‘Yes,’ said the magistrate. He looked down at paper work in front of him. Martin wondered what he was looking at. Some dossier he supposed.
Martin didn’t know the question had been directed at him. It was repeated. Then he realised how foolish he would sound if he tried to explain his temporary deafness and his habit of becoming lost in thought. ‘Yes,’ he replied, stammering out his answer in uncertain confidence.
More looking. More silence.
‘It says in this report that the evidence is clear cut. The car was taken from St. Alistair Road. Several people saw you doing it. You were apprehended whilst driving it. Have you anything to say?’
The magistrate looked directly at Martin, seemingly disappointed at the silence he received in reply. ‘Well, I’ll take that as a no then. Better than the vulgarity some of your peers respond with.’
Martin snorted with that and was eyed with suspicion. ‘School comments, let me see. “ Mr.Garvin is an intelligent young man. He is communicative, well read and commonsensical.” It seems this latter attribute has let you down?’ It was said like a question, hanging in the air. ‘I see from your personal statement that you are articulate. You express yourself well. Yet I am confused? How did you come to be here?’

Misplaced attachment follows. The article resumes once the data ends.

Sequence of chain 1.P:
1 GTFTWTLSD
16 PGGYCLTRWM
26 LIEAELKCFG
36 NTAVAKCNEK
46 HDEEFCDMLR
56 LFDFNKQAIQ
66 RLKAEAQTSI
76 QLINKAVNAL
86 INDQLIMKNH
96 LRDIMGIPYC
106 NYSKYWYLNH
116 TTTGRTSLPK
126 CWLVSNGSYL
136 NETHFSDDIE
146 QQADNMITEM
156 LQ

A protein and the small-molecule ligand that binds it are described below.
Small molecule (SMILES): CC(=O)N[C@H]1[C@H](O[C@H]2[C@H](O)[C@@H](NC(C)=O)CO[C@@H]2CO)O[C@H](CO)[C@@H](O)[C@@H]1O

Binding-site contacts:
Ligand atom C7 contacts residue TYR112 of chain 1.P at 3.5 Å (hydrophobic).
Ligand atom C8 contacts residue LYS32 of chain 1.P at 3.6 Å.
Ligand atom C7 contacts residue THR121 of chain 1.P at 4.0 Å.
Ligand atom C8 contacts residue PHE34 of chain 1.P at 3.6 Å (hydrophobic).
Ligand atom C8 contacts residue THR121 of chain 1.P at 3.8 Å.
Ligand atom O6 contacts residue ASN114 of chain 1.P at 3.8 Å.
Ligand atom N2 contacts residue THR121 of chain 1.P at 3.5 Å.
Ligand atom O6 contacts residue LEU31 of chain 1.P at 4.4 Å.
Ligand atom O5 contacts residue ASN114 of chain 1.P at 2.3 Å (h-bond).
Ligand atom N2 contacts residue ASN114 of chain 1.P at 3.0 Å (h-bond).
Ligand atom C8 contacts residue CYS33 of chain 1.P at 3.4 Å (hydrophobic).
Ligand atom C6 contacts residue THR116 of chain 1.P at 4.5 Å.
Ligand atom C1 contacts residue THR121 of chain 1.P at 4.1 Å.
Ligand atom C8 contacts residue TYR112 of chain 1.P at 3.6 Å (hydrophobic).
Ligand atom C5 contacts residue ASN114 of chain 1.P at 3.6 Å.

Martin, as he had already promised himself, remained silent.
‘I am not a mind reader.’
“Dickens once said that ‘Charity begins at home.’ ‘Helping yourself’ comes to mind. I am not a harsh man, but neither am I loaded with the task of social transformations. One hundred hours community service.’